Marijuana advocates on council agenda

July 25, 2009

Kevin Clerici, Ventura County Star

Michael Meyer has watched with unease over the years as city after city in Ventura County has adopted moratoriums or other obstacles to block medical marijuana dispensaries.

But the 61-year-old Ventura resident, who has used medicinal cannabis for years to cope with rheumatoid arthritis, fibromyalgia and other ailments, has newfound hope.

Recent polling shows more than half of Californians support legalizing pot and taxing it, the federal government has softened its stance, and some lawmakers are pushing for legalization to help cash-strapped cities and a state teetering on bankruptcy.

Three members of the Los Angeles City Council want to tax medical marijuana to help close the city’s budget gap. And last week, Oakland voters overwhelmingly passed a measure to tax the city’s four medical marijuana dispensaries, which is expected to raise upwards of $400,000 annually. Proponents say it showed voters were comfortable with the way Oakland has limited and regulated dispensaries.

“The tide finally seems to be turning in favor of wider medical use of marijuana,” said Meyer, the Ventura County organizer for Americans for Safe Access, a nationwide advocacy group.

Meyer and other advocates plan to press their case Monday night at Ventura City Hall, where the Ventura City Council has agreed to discuss the topic.

Ventura does not currently have a direct ban on dispensaries, although its zoning law prohibits them.

The advocates want Ventura to be the first in Ventura County to create a regulated, taxed program for “patient-oriented,” not-for-profit marijuana collectives under Proposition 215, the Compassionate Use Act of 1996. The act permits patients with a variety of illnesses to legally use medicinal marijuana in California.

Meyer points to the four Oakland dispensaries that are operating legally and with city permits, which he says are acting as good neighbors and are willing to be taxed at a rate that could really help that cash-strapped city.

The Oakland marijuana businesses, which generate an estimated $20 million annually in sales, will be taxed $18 per $1,000 in gross receipts, a 15-fold increase over the current charge.

Meyer estimates there are 10,000 to 15,000 medical marijuana patients in Ventura County, and they are spending tens of millions of dollars annually outside the county. Those figures are based on statewide patient estimates and gross receipts recorded by the state Board of Equalization, he said.

No city in Ventura County currently allows pot dispensaries. Some, including Moorpark, Oxnard and Thousand Oaks, have adopted temporary moratoriums. Camarillo just extended its ban. Simi Valley enacted a permanent one.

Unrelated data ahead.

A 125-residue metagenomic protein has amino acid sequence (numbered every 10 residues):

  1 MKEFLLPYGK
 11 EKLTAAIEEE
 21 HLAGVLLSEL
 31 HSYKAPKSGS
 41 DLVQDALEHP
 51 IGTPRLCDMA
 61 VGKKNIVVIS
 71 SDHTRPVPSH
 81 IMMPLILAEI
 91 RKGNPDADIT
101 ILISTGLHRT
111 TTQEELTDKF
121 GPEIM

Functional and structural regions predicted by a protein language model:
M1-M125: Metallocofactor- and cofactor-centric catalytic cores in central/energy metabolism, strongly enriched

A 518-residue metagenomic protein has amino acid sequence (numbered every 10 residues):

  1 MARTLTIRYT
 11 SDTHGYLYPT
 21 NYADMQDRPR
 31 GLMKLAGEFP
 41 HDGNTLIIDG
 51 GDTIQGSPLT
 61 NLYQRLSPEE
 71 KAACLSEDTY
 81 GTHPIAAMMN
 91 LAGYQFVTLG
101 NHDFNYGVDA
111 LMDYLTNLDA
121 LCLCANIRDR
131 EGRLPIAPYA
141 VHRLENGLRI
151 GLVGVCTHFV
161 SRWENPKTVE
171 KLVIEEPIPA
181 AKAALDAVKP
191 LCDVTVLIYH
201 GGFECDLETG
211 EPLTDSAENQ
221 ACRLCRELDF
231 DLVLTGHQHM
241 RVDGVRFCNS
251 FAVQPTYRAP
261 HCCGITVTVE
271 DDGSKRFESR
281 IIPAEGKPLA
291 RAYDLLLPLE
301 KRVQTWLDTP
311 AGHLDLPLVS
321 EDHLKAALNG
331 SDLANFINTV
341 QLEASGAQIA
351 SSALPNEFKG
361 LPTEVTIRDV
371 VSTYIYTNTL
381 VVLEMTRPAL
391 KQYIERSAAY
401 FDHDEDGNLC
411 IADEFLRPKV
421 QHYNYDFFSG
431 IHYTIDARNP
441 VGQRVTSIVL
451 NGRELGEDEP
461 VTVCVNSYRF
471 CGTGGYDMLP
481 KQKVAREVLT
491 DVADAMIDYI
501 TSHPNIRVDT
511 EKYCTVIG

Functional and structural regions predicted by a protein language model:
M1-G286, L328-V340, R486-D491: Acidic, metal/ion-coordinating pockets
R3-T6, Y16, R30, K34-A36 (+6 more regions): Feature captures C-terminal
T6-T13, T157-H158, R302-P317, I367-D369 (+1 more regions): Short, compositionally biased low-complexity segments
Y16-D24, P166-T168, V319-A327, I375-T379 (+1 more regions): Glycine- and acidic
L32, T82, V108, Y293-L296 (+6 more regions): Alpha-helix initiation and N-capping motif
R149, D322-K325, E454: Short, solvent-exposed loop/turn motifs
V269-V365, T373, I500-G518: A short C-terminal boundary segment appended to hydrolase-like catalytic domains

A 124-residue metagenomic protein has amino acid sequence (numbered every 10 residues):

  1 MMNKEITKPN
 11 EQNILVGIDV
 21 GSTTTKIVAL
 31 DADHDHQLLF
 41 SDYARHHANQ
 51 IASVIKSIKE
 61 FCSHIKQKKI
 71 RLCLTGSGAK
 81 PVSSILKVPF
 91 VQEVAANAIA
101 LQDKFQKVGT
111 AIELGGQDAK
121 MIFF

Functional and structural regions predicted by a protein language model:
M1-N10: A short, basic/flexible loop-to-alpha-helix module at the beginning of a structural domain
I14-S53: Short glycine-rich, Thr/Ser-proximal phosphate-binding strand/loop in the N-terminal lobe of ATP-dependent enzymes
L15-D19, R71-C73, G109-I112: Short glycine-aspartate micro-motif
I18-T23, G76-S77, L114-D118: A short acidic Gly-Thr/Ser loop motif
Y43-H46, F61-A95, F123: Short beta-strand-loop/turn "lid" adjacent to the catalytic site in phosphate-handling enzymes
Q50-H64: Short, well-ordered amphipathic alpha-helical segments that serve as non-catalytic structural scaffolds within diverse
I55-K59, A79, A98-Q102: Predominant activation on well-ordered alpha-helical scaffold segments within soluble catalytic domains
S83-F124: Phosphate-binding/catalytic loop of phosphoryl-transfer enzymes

The growing dispensary industry poses a challenge Ventura must face, even if the city decides to do nothing, City Manager Rick Cole said.

Ventura County could see more unauthorized dispensaries now that Los Angeles sealed a legal loophole last month that had allowed hundreds of them to operate there.

Local cities have seen an influx of people interested in opening dispensaries since March. That is when U.S. Attorney General Eric Holder announced federal authorities would no longer take action against medical marijuana dispensaries if they complied with state and local laws.

Cole has asked the Ventura City Council for direction and offered choices: keep the status quo, develop rules for nonprofit collectives, or enact a moratorium while further studying the issue.

State law encourages — but does not require — local governments to help make distribution of medical marijuana safe and affordable for seriously ill patients, said Ventura City Attorney Ariel Calonne. He added that only nonprofit collectives and cooperatives that cater to closed groups of qualified patients and their primary caregivers have been found lawful by the courts.

While an increasing number of public officials, including Gov. Arnold Schwarzenegger, have urged study of legalization, there remains deep opposition among groups such as Mothers Against Drunk Driving. The California Police Chiefs Association have complained that marijuana clubs across the state are little more than fronts for drug dealers.

Meyer agrees there have been abuses. He denounced “rogue” operations, citing a dispensary that recently opened in Westlake Village after city officials said it didn’t belong. The operation was shut down by the Los Angeles County city, which since has enacted a moratorium. The dispensary is seeking a court injunction to reopen.

Meyer contends Ventura can craft regulations to weed out bad apples and ensure a new model of patient-focused care — “a place where a 75-year-old woman with terminal cancer who has never used marijuana could receive instruction, counseling and support from other users.”

“We have a unique opportunity to both serve the needs of Ventura County’s medical cannabis patients and create a significant tax generator and revenue stream for the city.”

The City Council meets at 6 p.m. Monday at City Hall, 501 Poli St.



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